Hello there, my name is Andrew (Michael) Thomas. I am a graduate student in the Statistics department at Purdue University studying applied probability. I spend most of my research time working on the probability side of topological data analysis (TDA). I have recently completed a paper with my advisor Dr. Takashi Owada on functional limit theorems for Euler characteristic processes and my research currently consists of investigating stochastic random topology. For an introduction to the concepts of topological data analysis, including Betti numbers, please look in the miscellany section for some of my favorite introductions to TDA below. From a higher-level view, what I am interested in is the topological structure of random point clouds, especially as the number of points goes to infinity. This structure may be either the homology or persistent homology based off of simplicial complexes formed from these random point clouds. Often these point clouds are generated by point processes, so the theory thereof factors heavily into my work and is tremendously interesting.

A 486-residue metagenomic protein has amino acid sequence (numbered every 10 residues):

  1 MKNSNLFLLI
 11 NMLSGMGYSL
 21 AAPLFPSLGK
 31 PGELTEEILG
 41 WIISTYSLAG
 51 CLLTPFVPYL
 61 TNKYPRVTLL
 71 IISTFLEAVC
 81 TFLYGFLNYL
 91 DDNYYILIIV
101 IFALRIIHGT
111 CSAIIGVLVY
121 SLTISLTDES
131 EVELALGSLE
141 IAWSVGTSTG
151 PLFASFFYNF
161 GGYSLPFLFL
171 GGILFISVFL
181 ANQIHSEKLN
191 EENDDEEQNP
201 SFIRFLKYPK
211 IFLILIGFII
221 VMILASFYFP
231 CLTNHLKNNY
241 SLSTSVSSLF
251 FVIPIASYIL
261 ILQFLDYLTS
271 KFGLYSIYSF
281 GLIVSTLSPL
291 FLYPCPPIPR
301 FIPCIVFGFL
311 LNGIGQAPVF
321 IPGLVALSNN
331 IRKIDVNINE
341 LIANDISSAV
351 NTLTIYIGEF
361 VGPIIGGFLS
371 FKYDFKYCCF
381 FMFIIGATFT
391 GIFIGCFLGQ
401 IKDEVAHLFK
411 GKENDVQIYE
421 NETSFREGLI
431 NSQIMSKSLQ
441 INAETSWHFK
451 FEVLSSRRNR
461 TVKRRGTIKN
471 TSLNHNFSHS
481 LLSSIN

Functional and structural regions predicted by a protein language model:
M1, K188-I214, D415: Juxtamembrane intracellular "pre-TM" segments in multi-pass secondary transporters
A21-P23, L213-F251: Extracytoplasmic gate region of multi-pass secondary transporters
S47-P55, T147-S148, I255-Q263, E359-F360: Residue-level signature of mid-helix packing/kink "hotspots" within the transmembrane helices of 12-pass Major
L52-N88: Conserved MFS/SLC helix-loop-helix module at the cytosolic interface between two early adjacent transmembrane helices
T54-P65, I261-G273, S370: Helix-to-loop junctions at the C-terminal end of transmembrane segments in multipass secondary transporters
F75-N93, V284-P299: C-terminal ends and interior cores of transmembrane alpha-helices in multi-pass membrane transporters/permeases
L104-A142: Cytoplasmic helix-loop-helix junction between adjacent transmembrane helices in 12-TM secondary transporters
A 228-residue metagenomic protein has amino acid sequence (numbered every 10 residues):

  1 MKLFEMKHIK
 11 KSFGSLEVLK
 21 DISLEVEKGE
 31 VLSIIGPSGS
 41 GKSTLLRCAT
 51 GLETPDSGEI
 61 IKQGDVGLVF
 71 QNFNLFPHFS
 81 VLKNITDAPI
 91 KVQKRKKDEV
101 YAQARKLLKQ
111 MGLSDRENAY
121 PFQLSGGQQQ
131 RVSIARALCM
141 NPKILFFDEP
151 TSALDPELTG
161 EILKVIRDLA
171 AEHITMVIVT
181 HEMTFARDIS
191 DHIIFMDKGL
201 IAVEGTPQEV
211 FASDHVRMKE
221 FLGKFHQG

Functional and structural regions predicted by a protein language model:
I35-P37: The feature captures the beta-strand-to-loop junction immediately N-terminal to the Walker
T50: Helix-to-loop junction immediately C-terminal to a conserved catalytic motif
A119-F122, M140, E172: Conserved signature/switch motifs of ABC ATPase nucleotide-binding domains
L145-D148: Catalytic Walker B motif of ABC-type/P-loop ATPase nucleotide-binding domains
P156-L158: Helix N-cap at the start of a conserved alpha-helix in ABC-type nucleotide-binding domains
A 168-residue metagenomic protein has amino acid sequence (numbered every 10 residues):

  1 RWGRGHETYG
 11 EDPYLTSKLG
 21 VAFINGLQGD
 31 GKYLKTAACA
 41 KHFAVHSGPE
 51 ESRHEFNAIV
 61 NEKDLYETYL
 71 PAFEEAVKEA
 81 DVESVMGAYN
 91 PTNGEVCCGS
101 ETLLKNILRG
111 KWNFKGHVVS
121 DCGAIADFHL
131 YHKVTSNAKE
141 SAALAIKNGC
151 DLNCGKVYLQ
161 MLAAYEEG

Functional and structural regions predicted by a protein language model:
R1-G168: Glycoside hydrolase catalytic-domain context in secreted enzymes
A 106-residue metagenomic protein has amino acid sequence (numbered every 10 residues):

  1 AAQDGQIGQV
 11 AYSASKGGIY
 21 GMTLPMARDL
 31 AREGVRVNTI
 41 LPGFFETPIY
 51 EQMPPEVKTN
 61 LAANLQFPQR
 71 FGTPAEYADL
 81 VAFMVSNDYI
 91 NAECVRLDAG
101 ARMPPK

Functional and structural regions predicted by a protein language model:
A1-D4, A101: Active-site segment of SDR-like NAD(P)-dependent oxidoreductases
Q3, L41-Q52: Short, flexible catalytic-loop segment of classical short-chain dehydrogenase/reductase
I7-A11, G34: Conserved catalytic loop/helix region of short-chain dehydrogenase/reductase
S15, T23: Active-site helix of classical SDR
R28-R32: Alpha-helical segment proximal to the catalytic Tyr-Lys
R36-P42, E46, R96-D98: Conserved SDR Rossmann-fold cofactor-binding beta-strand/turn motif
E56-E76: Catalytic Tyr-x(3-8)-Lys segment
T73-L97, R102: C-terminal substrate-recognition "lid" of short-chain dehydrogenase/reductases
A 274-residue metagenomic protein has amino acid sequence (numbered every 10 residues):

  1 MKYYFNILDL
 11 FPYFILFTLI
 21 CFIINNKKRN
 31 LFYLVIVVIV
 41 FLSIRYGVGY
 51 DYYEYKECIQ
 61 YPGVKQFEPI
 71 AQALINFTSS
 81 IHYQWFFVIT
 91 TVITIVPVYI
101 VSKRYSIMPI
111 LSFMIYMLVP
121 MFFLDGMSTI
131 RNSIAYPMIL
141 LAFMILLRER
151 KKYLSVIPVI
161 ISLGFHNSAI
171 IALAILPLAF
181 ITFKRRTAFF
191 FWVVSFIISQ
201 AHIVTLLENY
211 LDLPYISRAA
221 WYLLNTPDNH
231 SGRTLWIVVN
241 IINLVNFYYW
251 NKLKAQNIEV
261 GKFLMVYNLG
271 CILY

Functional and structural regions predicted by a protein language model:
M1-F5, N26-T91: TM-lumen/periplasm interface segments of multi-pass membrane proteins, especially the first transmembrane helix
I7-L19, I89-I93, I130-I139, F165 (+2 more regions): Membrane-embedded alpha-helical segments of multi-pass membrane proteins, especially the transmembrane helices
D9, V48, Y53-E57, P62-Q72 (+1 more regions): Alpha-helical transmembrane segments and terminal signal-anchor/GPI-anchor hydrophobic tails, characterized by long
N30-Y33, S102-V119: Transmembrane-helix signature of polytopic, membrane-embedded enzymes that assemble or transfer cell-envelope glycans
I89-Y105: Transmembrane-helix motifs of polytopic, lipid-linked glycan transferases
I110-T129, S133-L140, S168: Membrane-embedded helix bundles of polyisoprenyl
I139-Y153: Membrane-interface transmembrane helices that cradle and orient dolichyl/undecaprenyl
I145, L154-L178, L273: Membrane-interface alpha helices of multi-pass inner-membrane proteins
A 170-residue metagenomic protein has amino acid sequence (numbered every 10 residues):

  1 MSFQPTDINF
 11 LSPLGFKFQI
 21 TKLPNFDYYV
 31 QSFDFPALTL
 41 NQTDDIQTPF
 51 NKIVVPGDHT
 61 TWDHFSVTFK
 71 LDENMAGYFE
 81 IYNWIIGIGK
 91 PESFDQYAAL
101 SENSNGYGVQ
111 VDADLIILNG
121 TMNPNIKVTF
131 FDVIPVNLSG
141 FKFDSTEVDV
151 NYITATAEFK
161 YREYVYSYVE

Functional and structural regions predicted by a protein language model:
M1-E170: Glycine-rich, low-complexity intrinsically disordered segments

Furthermore, I am currently the director of the organization StatCom. StatCom provides free statistical consulting services to nonprofits and local governments around Purdue University. In addition, StatCom also conducts outreach events for students in preschool to the 12th grade. Please check out our webpage here, or follow us on Facebook.
Functional limit theorems for the Euler characteristic process in the critical regime (2020).
Andrew M. Thomas and Takashi Owada
Forthcoming in Advances in Applied Probability, arXiv:1910.00751
Limit theorems for process-level Betti numbers for sparse and critical regimes (2020).
Takashi Owada and Andrew M. Thomas
Advances in Applied Probability 52, 1-31. Publisher Link.
I've appeared twice in the IMS bulletin, for solving problems in the Student Puzzle Corner. You can see here, I sent in a solution to an interesting problem on random distances on hyperspheres. Be sure to read your IMS Bulletin! Here is a link to some proofs I've compiled the last few years and have written up for my own edification. Here's video of an online talk that I gave July 1, 2020 at the Applied Algebraic Topology Research Network (AATRN).
On August 3, 2020 I gave a talk at the virtual Joint Statistical Meetings (JSM) held in virtual Philadelphia about the history of StatCom and how to keep student volunteers and clients engaged to complete projects and ensure that the volunteers have ample opportunities for service-learning. My slide deck can be accesssed here.
Below I have compiled a list of some short, invigorating yet relaxing articles on mathematical topics that will soothe your mathritis pain. Mathematical IcyHot®.